This Soil Scoop presents the basics of soil phosphorus (P), potassium (K), and micronutrient management for canola. More details and references are presented in the MSU Extension bulletin Soil Nutrient Management for Canola. The basics of nitrogen (N) and sulfur (S) management are presented in The Soil Scoop Canola: Nitrogen & Sulfur  Management.

Soil and Tissue Testing

Soil tests are the basis for selecting optimum P and K application rates (see Interpretation of Soil Test Reports). Samples should be taken to a 6 inch depth for P, K, and micronutrients.

Even though plant tissue sufficiency levels are published for canola, there is too much variability among cultivars, plant stage and sampling time of day to make reliable nutrient management decisions based solely on tissue testing.

Plant symptoms to identify nutrient deficiencies are described and illustrated in Soil Nutrient Management for Canola; yet it is better to rely on soil test recommendations and/or nutrient removal rates because once symptoms appear, yield has likely already been lost.


Phosphorus and K rate guidelines are based on soil test levels (Table 1), and do not vary with yield potential. If the fertilization goal is to ‘maintain’ soil nutrient levels, fertilizer P and K rates can be matched with crop removal amounts if yield potential is known. Specifically, a bushel of canola removes about 1.2 lb P2O5 and 0.60 lb K2O from the field when harvested (Fertilizer Guidelines for Montana Crops).

Table 1.  Bandeda P and K fertilizer guidelines for canola in Montana based on soil analysisb.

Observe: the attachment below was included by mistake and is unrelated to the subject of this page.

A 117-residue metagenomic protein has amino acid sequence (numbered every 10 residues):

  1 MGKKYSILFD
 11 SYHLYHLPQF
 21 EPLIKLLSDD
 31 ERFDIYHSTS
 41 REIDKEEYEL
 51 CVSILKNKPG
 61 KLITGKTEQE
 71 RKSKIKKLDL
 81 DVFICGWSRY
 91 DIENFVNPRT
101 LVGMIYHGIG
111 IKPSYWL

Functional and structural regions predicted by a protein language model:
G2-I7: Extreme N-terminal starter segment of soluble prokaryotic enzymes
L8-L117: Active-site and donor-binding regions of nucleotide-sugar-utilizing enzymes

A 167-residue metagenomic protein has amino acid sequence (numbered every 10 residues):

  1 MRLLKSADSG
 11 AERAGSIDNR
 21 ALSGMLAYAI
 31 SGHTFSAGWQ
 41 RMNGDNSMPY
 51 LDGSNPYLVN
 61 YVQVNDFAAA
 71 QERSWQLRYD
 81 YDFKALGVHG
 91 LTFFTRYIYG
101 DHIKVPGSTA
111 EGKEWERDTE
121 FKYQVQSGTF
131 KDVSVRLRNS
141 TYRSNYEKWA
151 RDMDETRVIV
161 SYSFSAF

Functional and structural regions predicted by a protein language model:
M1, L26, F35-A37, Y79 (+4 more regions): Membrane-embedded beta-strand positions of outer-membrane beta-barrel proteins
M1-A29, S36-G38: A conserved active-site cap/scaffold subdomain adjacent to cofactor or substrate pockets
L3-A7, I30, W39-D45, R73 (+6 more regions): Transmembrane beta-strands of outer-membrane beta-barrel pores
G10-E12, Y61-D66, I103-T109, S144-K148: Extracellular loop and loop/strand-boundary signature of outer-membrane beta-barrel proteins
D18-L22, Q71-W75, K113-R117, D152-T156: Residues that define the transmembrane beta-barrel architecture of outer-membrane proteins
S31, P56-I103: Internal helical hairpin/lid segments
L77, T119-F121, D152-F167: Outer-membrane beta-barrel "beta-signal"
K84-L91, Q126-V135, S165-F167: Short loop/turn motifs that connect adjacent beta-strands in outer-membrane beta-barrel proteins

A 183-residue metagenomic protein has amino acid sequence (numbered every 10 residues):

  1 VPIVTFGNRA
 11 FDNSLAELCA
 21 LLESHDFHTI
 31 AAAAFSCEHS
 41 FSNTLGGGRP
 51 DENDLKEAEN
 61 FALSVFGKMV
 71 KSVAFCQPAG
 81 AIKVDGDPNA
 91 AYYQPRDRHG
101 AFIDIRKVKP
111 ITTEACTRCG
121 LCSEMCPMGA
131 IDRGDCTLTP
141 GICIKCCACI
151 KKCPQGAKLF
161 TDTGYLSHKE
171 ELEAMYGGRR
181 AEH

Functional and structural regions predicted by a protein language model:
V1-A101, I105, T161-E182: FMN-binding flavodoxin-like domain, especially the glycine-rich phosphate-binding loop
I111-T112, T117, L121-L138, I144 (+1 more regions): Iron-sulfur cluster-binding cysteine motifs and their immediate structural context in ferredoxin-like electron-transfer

Olsen P Soil Test  (ppm) P2O5 (lb/acre)   K Soil Test (ppm) K2O (lb/acre)
  0 45   0 45
  4 40   50 40
  8 35   100 35
  12 30   150 30
  16c 25   200 25
        250d 20
  a Will need more if surface broadcast, especially at low soil test levels.
bFertilizer Guidelines for Montana Crops
c If P soil test level is above 16 ppm then consider using removal rate (see text) or seed-place 10 lb P2O5/acre.
d If K soil test level is above 250 ppm then consider using removal rate (see text).

Although canola is a good scavenger of P and K, P in close proximity to seedling roots in the first 2 to 6 weeks after germination is critical for high yield. Therefore, 10 to 15 lb P2O5/acre seed-placed P can be helpful even when soil tests indicate P may be adequate (Olsen P >16 ppm), especially in cool or dry soil. Canola is easily damaged by seed-placed fertilizer. Safe seed-placed rates depend on the fertilizer source, opener, row spacing, and seed bed conditions. Use an online calculator (listed at end) to get estimated safe rates.

Seed-placed K2O + N should not be higher than 10 lb/acre, or 4 lb/acre in sandy soils. This affects the ability to seed-place P, since every 10 lb P2O5 as 11-52-0 contains 2 lb N. If 8 lb K2O/acre are seed-placed, then only 10 lb P2O5/acre as 11-52-0 can also be seed-placed. It’s more important to have P close to the seed than to have K close to seed.

Micronutrients are taken up in very small amounts. Their fertilization rates are based on a combination of crop appearance, response to test strips, and tissue and soil testing. Deficiency symptoms may appear under cool wet conditions, only to disappear as the soil warms. Published critical soil and tissue test levels should only be used as rough estimates of sufficiency. The risk of yield loss due to toxic effects from excess micronutrient fertilization may be higher than yield loss due to deficiency. Although Soil Nutrient Management for Canola presents general guidelines for micronutrient fertilization, the best test for deficiency is on-farm fertilizer strip trials. Routine application is not suggested.